While the AFL-CIO has alarmed environmental and other activists by throwing its support behind big oil and Bush’s backwards energy policy, Henry Waxman has alarmed disability activists by throwing his support behind the nursing home industry and perpetuating the nation’s outmoded long term care policy, namely institutionalization.
There have been a slew of reports lately on nursing home abuse. The most recent one Waxman uses details thousands of incidents and a range of abuses, including instances of nursing home residents being punched, kicked or choked by staff members. Other abuses include untreated bedsores, inadequate medical care, malnutrition, dehydration and inadequate sanitation and hygiene. Some residents also complained of workers groping and sexually assaulting them.
“The senior citizens who live in nursing homes are frail and vulnerable,” Waxman said. “They deserve to be treated with respect and dignity–not to live in fear of abuse and mistreatment.”
Those of us active in long term care policy certainly have first hand experience with the abuse in these euphemistically named” homes.” But many of us would not agree that nursing homes are reformable or that they can ever be a model for good public policy.
What’s more, elderly people are not the only nursing home residents. Younger disabled people who are trapped in institutions by lack of any alternative services seem to be off Waxman’s radar screen.
Suzanne Jand, for instance, wrote “I heard Henry Waxman and was appalled. Beginning in 1970, I lived 23 of the longest months of my life in a *good* nursing home. At age 19, thinking I might be there forever, I took and passed the licensing exam, becoming the nation’s youngest licensed nursing home administrator (heh, we all make mistakes!). Any abuse being reported is at least triple in number as well as severity-and that is a very conservative estimate! I saw death records changed, know about the rapes, wonder if the inspectors still notify the homes when they are going to inspect, so much more.” She adds “And society was less cold in the early 70’s.”
Bob Kafka of ADAPT wrote “somebody in LA/California save us from caring Democrats (Henry Waxman is leader of the pack) who have recognized that people are being abused in nursing homes and guess what he wants to do? – yup – more $$$ for oversight, more $$$ for quality. Never has entered their minds that nursing homes are a corrupting service system that will always lead to abuse no matter how much $$$ you throw at them.”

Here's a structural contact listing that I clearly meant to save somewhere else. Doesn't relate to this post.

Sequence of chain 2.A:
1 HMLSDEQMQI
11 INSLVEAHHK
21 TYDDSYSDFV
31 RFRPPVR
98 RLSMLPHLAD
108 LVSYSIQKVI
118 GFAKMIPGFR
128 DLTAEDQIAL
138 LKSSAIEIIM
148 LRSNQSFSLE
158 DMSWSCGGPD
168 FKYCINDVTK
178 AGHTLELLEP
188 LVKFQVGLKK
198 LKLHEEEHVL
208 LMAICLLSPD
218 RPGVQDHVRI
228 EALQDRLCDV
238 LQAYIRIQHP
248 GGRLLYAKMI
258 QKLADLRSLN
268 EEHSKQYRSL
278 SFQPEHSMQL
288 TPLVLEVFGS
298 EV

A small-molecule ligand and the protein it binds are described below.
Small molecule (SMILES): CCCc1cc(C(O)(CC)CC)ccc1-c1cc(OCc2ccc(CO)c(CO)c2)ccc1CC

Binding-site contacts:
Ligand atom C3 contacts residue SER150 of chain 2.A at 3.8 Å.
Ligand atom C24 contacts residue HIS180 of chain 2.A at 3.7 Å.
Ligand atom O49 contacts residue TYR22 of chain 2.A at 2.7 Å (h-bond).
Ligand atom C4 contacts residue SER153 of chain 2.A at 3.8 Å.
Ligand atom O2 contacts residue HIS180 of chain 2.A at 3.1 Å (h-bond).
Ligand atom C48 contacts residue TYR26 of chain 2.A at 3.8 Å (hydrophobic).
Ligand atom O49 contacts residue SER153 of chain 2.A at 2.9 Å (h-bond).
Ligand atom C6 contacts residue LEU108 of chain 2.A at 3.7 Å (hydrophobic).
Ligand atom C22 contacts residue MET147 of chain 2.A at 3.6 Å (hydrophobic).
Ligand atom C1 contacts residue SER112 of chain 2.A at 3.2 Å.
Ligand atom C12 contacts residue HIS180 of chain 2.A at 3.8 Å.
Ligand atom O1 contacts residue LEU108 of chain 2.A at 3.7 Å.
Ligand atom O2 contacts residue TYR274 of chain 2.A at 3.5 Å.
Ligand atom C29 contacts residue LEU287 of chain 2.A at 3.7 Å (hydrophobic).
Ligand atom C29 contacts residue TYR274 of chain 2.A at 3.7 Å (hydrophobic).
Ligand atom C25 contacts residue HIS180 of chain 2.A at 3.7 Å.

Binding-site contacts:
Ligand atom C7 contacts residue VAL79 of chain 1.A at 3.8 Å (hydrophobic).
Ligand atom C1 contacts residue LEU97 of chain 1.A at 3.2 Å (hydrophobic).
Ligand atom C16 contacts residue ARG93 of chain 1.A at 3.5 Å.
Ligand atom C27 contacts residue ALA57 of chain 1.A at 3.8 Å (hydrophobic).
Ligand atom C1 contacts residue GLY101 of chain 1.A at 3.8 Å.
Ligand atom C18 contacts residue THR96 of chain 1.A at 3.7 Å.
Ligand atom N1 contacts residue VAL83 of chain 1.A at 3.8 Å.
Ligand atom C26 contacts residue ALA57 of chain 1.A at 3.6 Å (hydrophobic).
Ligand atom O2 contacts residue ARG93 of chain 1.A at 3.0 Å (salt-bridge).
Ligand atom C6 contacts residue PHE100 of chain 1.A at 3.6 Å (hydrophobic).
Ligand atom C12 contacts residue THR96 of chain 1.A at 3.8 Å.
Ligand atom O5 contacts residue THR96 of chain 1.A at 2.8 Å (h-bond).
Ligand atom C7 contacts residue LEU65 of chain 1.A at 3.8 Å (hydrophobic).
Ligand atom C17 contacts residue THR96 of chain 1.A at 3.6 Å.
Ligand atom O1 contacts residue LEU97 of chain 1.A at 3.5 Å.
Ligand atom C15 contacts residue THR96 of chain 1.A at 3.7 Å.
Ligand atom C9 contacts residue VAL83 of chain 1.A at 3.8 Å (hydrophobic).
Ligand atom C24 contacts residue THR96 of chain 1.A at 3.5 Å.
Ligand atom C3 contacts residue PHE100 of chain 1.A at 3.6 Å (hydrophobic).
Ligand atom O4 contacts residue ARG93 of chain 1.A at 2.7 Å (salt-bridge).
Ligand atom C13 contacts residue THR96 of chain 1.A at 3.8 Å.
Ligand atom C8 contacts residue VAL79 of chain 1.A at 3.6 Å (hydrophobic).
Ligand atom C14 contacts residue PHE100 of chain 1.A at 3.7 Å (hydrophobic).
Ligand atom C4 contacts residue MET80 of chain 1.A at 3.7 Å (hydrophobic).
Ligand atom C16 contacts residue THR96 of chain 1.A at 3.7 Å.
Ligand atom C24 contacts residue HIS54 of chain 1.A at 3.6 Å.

Janda suggests “Let’s STOP the lie!!” I agree.
In testimony before the Senate Special Committee on Aging several years ago, the national SEIU, representing nearly a million nursing home workers across the nation, voiced concern about substandard care at nursing homes. “Our members witness first-hand the abuses that hinder their ability to give nursing home residents the care they deserve,” said SEIU International President Andrew Stern.
Isn’t Stern aware that the saga of private nursing home “care” in the U.S. was carefully documented as early as 1980 by B.C. Vladeck? The commercialized nursing home industry of more than 17,000 facilities back then had deteriorated to the point where it represented a grave threat to the health and well being of its “patients.” [Unloving Care: the Nursing Home Tragedy] Over twenty years later of ongoing abuses the union’s focus has paralleled Waxman’s proposed reforms. Both push for increased funding to nursing homes, mandatory staffing levels – basically a job creation strategy for union workers. Both can be seen as reactionary rather than progressive. They are typical of liberal-type reforms which ignore central issues. Nursing homes are an industry that reap their blood profits from warehousing people who have little or no alternative to institutionalization. Secondly, neither seniors nor younger disabled persons have said that they *want* to live in nursing homes, rather, that is the model thrown at them by the well endowed nursing home lobby and the Washington politicos in bed with them — and a society which largely accepts this arrangementment because it refuses to or can not deal with family members who need daily assistance with living. The impetous among disabled and elderly who bear the burden of our awful system is towards in home supportive services.
Let radicals understand that the nursing home is a capitalist solution as to what to do with “unproductive bodies,” those who do not provide an able body to create surplus value as laborers. Disablement and constructed dependency is big business. Institutionalization as national policy, evolved in part from the cold realization that financing “Medicaid funds 60%, Medicare 15%, private insurance 25%” guaranteed a source of entrepreneurial revenue. When a single impaired body generates $30,000-$82,000 in annual revenues, Wall Street brokers count that body as an asset which contributes to, a nursing home chain’s net worth. Though transfer to nursing homes and similar institutions is almost always involuntary, and though abuse and violation of rights within such facilities is a national scandal, it is a blunt economic fact that, from the point of view of the capitalist “care” industry, disabled people are worth more to the Gross Domestic Product when occupying institutional “beds” than they are in their own homes.